The study included only original papers that involved raw data. Reviews, meta-analyses, and analyses based on published data were excluded. A pre-tested data abstract form was used to abstract the following essential information from each original research article: title, authors, issue and volume number, date of publication, type of study (cross sectional, case control, cohort, randomized community control, randomized clinical), Study population (general population, defined population, ongoing study), type of data collection (routinely collected data, newly collected data, previously collected data or a combination among the above) and total number of study subjects (number recruited before any exclusions). Defined populations were hospitals, health insurance of health maintenance organizations, clinics, schools, factories etc were considered defined populations. Cohorts were considered as ongoing studies. For case control studies cases and controls were added up. For ongoing studies it was assumed that data collection was new unless a special mention was made of using previously collected data. The data was keyed into an SPSS data base for categorical analysis using the chi-square test statistic to test for association.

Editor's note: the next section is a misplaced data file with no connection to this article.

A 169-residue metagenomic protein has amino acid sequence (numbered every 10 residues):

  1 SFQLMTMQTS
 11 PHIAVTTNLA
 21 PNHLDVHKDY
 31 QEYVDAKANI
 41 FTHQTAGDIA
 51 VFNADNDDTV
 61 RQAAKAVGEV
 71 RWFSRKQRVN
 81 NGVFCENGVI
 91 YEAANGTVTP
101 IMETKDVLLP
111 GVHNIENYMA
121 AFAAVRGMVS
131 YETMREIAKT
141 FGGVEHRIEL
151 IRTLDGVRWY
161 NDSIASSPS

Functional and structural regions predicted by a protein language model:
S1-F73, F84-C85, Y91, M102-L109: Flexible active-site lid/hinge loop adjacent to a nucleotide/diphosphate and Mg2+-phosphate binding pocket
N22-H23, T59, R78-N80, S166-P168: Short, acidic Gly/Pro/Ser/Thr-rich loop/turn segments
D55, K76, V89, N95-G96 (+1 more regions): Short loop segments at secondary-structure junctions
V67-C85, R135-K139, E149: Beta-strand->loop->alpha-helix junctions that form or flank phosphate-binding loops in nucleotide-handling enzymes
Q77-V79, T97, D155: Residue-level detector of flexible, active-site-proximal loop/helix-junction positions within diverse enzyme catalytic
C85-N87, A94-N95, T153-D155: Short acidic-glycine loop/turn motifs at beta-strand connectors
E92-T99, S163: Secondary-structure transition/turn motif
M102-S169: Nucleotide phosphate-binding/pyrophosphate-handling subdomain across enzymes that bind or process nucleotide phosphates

A total of xxx studies were included in the research. Studies in defined groups were distributed as follows: 20 cross sectional, 9 case control, and 25 cohort studies. Studies in the general population were distributed as follows: xx cross sectional, xx case control, and xx cohort studies. Distribution of the studies by method of data collection was: xx newly collected data, xx routinely collected data, and xx previously collected data.


Results will be presented showing the increasing trend of doing epidemiological research based on large data sets of routinely collected data or data left over from previous research. The research trends will be described and characterized regarding size of study, methods of sampling, and implications on both internal and external validity